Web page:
During a joint interview with Jens Stoltenberg, the Norwegian secretary-general of NATO, Secretary of State Antony Blinken, fresh from his bout with the Chinese in Anchorage, took on Angela Merkel and the Germans.
Issue: Nord Stream 2, the Baltic Sea pipeline Vladimir Putin is building to complement his Nord Stream 1 and carry more natural gas from Russia to Germany, and from there to other NATO nations.
The original Nord Stream pipeline, also consisting of two strands of pipe along the Baltic Sea floor, was completed in 2011.
In his meeting with Stoltenberg in Brussels, Blinken warned that Western companies participating in building Nord Stream 2, which is 90% complete, would face sanctions mandated by Congress:
"President Biden has been very clear in saying that he believes the pipeline is a bad idea; it's bad for Europe, bad for the United States," said Blinken, adding, U.S. law "requires us to sanction companies participating in the efforts to complete the pipeline."
What is behind American opposition to Russian natural gas going to Germany, and from there to NATO Europe?
First, the pipelines bypass Ukraine and Poland, cutting those countries out of the transit revenue. Second, we want NATO Germany to buy our own shale-produced natural gas.
Third, we object to a pivotal NATO ally increasing its present dependency for energy on the very nation against which the United States has defended that ally for 70 years.
Why are you Germans buying Russian gas when we are protecting you from Russian aggression, the Americans ask. It's a fair question.
Last summer, an exasperated President Donald Trump announced plans to withdraw 12,000 troops from Germany in what was described as a "strategic" repositioning of U.S. forces in Europe.
Trump said the move was in response to Germany's failure to meet national NATO targets on defense spending of at least 2% of GDP.
"We don't want to be the suckers anymore," said Trump "We're reducing the force because they're not paying their bills; it's very simple."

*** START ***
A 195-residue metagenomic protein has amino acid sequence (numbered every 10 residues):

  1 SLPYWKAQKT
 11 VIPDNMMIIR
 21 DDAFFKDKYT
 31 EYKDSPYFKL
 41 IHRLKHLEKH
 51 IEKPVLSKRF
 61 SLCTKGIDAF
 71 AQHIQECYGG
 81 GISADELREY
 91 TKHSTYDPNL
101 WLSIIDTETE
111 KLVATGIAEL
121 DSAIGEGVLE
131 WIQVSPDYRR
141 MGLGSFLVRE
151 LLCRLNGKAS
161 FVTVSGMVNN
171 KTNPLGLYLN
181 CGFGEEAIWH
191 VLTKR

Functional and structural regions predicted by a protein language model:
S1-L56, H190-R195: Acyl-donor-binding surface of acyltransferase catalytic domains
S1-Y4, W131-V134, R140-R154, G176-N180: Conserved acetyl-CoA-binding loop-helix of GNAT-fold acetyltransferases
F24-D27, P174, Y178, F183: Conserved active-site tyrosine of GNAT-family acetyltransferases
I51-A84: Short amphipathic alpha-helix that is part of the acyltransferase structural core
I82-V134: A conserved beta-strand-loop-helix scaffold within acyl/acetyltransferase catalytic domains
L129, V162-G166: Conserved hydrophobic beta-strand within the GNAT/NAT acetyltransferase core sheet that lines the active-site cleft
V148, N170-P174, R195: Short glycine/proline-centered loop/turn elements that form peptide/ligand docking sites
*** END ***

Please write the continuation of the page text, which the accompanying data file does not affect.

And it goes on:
Merkel ignored Trump's threat. The U.S. troops are still there.
This week, Blinken met with German foreign minister Heiko Maas to restate the U.S. concern over Nord Stream 2, while hastily adding that Germany is a vital NATO ally and the pipeline is "an irritant in a rock-solid alliance."
One gets the impression that Merkel and the Germans will prevail, the pipeline will be completed, and the gas will begin to flow to Germany.
And that the Americans will accept it, rather than exacerbate the issue.
Yet, what does Germany's willing and deepening dependence on Russian gas for its energy, as it moves off coal and nuclear power, tell us?
And what does Germany's chronic refusal to meet the standard of NATO nations to contribute 2% of GDP to the common defense tell us?
Quite obviously, the Germans do not see Putin's Russia as the military threat it was in the Cold War. And Berlin has come to believe that, even if it falls short of its commitments to spend more on defense, the Americans are bluffing. They are not going to leave Europe or NATO.
Why are the Germans not wrong to conclude this?
Because being the "last superpower," "the leader of the free world," the "indispensable nation," the architect of the "rules-based international order" created by the World War II generation of Harry Truman, Dean Acheson, George Marshall and the rest, is how we define ourselves and our mission to mankind.
We can't let go, because this is who we are and what we do.
Without this mission, what could justify the mammoth amounts we invest annually on NATO, national defense, foreign aid, the Indo-Pacific, the CIA, and the Armed Forces of the United States?
Consider. Between 1989 and 1991, the Soviet Empire collapsed and disintegrated. The Berlin Wall came down. All the Red Army divisions went home from Europe. Communism ceased to be the ideology of the Soviet Union, which itself split apart into 15 separate nations.
Russia was no longer the largest captive nation of communism but a nation reaching out in friendship to the United States.
And what did we do in response?
We doubled the number of nations in NATO we are sworn to defend, moved the alliance deep into Eastern Europe, and adopted a policy of containment of a shrunken Russia.
Having won the Cold War, and unable to find a new mission, we started a second Cold War to contain the new Russia — this time at the borders of Belarus, Ukraine, and Georgia, as we had once contained the old USSR at the River Elbe.
Why does Angela Merkel not take seriously U.S. threats to pull our troops out of Germany, if the Germans won't cancel Nord Stream 2 or pony up more for defense?
Because Merkel thinks the Americans are bluffing about going home from Europe, and thinks the Russia of Vladimir Putin is not the Russia she knew in the days of the GDR.
Is she wrong?
Patrick J. Buchanan is the author of "Nixon's White House Wars: The Battles That Made and Broke a President and Divided America Forever."